i. “The teaching of the Apostles was, and of the Holy Spirit in all ages has been, that the day of the Lord is at hand. But these Thessalonians imagined it to be already come.” (Alford)

2. (3) Signs marking the coming day.

Let no one deceive you by any means; for that Day will not come unless the falling away comes first, and the man of sin is revealed, the son of perdition,

a. For that Day will not come: Paul will not describe events which must precede the rapture, but events that are concrete evidence of the Great Tribulation – the day of Christ. In this sense, one cannot be certain the day of Christ (the Great Tribulation) has come unless these signs are present.

i. This phrase is not in the original text, but is very appropriately added. Alford says of the phrase, for that day will not come: “So A.V. supplies, rightly. There does not seem to have been any intention on the part of the Apostle to fill up the ellipsis: it supplies itself in the reader’s mind.”

b. Unless the falling away comes first: The ancient Greek wording for falling away indicates a rebellion or a departure. Bible scholars debate if it refers to an apostasy among those who once followed God, or a general worldwide rebellion. In fact, Paul may have both in mind, because there is evidence of each in the end times (1 Timothy 4:1-3, 2 Timothy 3:1-5 and 4:3-4). Nevertheless, Paul’s point is clear: “You are worried that we are in the Great Tribulation and that you missed the rapture. But you can know that we are not in the Great Tribulation, because we have not yet seen the falling away that comes first.”

i. The falling away: The article “the” makes it even more significant. This is not a falling away, but the falling away, the great and final rebellion.

ii. Some have suggested that the idea behind falling away is really a departure, in the sense of the rapture of the church. But a departure implies that the one leaving does so of his own accord and initiative, and this is not the case with the catching away of the church. In addition, the ancient Greek word in the New Testament (Acts 21:21, forsake) or in the Septuagint, always implies something sinful and negative.

iii. The idea of a great end-times apostasy also does not contradict the idea of a great end-times revival. Some Christians doubt the idea of great revival in the last days, or even welcome apostasy believing it signals the end. But just as the Book of Revelation describes great rejection of Jesus during the Great Tribulation (Revelation 9:20-21 and 17:2-6) and great acceptance of Him (Revelation 7:9-14), the two can stand side-by-side.

c. And the man of sin is revealed: Before the Great Tribulation can be identified with certainty, a particular person – known as the man of sin, – must be revealed. Paul’s point is clear: “You are worried that we are in the Great Tribulation and that you missed the rapture. But you can know that we are not in the Great Tribulation, because we have not yet seen the man of sin … revealed.”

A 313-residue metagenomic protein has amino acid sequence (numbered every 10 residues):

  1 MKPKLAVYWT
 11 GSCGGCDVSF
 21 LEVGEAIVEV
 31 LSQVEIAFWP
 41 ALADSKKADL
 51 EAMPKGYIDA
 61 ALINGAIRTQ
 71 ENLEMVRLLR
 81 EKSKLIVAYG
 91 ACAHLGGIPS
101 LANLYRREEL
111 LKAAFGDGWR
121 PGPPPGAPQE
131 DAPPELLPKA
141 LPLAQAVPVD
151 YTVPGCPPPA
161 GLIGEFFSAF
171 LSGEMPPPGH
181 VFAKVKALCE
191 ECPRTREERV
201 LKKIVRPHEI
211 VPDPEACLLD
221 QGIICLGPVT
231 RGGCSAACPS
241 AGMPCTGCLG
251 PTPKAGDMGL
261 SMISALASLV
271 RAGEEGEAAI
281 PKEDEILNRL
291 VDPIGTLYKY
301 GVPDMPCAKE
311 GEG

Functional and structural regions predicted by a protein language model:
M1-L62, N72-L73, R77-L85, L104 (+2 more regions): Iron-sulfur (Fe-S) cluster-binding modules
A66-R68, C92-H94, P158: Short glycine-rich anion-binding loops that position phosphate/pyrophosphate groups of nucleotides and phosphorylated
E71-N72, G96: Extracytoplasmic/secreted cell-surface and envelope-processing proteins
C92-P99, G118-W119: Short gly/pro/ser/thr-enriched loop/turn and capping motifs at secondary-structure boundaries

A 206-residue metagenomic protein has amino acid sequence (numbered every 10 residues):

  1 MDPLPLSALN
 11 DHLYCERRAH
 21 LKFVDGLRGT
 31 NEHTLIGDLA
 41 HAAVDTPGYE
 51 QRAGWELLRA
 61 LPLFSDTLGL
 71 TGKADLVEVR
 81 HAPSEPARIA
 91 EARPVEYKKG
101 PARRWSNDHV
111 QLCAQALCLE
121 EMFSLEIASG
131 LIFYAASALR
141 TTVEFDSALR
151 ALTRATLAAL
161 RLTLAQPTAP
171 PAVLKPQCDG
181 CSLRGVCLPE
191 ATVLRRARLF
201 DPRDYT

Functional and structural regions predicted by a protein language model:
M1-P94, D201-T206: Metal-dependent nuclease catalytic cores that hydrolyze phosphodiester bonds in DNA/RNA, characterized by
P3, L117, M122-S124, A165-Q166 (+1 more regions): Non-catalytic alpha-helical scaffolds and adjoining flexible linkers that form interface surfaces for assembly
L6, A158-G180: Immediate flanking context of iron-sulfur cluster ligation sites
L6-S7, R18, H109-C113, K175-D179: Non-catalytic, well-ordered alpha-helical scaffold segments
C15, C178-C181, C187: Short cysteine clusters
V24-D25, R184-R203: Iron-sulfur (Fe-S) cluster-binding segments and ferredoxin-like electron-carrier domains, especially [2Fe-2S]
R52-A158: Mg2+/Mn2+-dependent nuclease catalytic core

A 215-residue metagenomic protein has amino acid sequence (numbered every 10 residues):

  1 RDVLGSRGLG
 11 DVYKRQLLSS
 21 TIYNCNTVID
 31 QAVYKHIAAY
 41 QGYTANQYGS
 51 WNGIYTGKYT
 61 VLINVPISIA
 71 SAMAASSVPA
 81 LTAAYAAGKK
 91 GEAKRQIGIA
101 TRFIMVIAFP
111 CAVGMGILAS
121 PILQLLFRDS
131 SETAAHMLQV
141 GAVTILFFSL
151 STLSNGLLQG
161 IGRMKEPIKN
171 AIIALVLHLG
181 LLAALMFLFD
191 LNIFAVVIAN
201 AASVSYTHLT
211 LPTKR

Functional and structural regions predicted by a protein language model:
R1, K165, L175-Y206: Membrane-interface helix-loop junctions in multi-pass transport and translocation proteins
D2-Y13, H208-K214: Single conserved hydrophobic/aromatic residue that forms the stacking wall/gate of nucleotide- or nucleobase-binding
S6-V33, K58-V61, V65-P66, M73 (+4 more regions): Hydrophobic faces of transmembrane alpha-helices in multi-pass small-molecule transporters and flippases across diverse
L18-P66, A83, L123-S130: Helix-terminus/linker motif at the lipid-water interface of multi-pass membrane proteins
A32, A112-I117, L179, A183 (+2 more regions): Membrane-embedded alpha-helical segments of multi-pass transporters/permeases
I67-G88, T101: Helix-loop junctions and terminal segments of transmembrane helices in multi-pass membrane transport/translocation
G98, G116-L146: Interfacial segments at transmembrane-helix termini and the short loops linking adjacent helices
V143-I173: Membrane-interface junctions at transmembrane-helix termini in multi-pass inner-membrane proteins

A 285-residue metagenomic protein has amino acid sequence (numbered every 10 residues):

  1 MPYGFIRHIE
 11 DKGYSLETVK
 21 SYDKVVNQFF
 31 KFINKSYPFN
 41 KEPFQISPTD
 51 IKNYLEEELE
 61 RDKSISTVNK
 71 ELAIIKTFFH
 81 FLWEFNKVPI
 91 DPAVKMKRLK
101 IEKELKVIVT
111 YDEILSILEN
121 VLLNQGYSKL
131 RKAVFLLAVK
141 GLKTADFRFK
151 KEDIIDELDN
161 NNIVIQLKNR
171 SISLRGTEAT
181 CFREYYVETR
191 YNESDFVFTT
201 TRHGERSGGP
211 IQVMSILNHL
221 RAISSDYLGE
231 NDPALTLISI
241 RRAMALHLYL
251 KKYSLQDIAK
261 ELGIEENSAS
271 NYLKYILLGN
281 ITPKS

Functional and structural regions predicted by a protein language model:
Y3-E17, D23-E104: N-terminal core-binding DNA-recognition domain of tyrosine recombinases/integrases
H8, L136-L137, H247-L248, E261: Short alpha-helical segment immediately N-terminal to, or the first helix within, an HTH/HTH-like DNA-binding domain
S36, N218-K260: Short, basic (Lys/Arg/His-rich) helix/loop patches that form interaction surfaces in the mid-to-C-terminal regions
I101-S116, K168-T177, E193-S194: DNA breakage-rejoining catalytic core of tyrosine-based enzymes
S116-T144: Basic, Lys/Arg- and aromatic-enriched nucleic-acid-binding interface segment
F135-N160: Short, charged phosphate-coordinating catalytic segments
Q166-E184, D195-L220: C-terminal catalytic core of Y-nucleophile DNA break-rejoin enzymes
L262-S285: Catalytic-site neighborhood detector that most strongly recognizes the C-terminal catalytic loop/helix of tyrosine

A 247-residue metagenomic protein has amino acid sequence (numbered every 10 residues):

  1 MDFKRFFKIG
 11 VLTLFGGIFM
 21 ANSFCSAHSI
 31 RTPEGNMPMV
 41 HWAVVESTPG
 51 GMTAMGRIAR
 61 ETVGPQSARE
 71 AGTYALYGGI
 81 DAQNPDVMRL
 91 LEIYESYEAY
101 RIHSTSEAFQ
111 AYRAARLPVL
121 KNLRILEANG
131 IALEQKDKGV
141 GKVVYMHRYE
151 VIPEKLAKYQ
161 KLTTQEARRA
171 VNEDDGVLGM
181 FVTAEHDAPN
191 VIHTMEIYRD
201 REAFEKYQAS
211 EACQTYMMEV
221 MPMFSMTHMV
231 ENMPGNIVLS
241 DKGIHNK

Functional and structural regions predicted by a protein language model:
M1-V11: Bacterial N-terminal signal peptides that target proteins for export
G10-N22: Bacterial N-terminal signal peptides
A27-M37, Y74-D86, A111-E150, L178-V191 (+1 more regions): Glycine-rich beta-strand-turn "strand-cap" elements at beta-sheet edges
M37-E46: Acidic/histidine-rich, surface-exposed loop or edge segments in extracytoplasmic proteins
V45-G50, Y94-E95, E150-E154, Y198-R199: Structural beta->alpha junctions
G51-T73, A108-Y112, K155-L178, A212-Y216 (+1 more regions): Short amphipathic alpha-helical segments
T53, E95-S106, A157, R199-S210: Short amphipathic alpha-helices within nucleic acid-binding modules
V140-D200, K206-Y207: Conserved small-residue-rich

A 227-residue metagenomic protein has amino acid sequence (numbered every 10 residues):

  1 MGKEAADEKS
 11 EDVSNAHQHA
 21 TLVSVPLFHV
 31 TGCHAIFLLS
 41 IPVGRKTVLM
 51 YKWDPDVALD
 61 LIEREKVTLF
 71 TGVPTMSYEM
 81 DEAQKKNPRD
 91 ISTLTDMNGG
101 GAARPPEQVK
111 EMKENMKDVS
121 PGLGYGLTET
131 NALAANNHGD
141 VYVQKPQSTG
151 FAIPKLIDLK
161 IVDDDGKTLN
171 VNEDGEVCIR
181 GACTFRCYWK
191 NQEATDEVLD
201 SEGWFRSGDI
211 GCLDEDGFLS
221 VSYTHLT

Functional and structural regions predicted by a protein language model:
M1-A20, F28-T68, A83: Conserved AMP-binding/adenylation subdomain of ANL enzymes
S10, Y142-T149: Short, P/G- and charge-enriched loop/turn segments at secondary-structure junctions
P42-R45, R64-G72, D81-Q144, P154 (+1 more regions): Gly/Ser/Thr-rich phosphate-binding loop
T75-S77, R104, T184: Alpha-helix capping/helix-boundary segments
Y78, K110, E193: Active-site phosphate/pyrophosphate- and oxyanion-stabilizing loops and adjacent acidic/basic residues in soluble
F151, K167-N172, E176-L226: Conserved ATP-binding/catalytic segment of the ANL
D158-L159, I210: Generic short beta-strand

i. The most traditional understanding of this man of sin is to say that he is not an individual, but a system or an office. Historically, Protestant interpreters have seen the man of sin to be the succession of popes. Calvin thought this way: “Paul, however, is not speaking of one individual, but of a kingdom that was to be seized by Satan for the purpose of setting up a seat of abomination in the midst of God’s temple. This we see accomplished in popery.”

ii. However, there is no good reason to see this man of sin to be other than what the plainest meaning is here – an individual who will come to great prominence in the very last days. This was how it was understood in the earliest days of Christianity. “The fathers understood the Antichrist to be intended, but of this person they seemed to have formed no specific idea.” (Clarke)

· Daniel described an individual person: The prince who is to come (Daniel 9:26), the king of fierce countenance (Daniel 8:23), the willful king (Daniel 11:36-45).

· Jesus described an individual person: The one who comes in his own name (John 5:43).

· We are not surprised that Paul described this man of sin as an individual person, not as a system or an office.

iii. This man of sin is a prominent figure in the Bible, and the ultimate personification of the spirit of the Antichrist spoken of in 1 John 4:2-3. He will no doubt live many years before the Great Tribulation, but he will only be revealed as the man of sin during that period. The idea behind the title man of sin is that “Sin has such absolute domination over him that he seems to be the very embodiment of it.” (Hiebert)

d. Son of perdition: Perdition means destruction, the complete loss of well-being. It is really the opposite of salvation. To call him the son of perdition means his character is marked by this destruction. Moffatt says the phrase “son of perdition” essentially means the doomed one.

3. (4) What the man of sin does.

Who opposes and exalts himself above all that is called God or that is worshiped, so that he sits as God in the temple of God, showing himself that he is God.

a. Who opposes and exalts himself above all that is called God or is worshipped: The man of sin demands worship for himself that belongs to God only (Luke 4:8). This demand for worship is also described in Revelation 13:1-6.

i. “He stands against and exalts himself above all Divine authority, and above every object of adoration, and every institution relative to Divine worship.” (Clarke)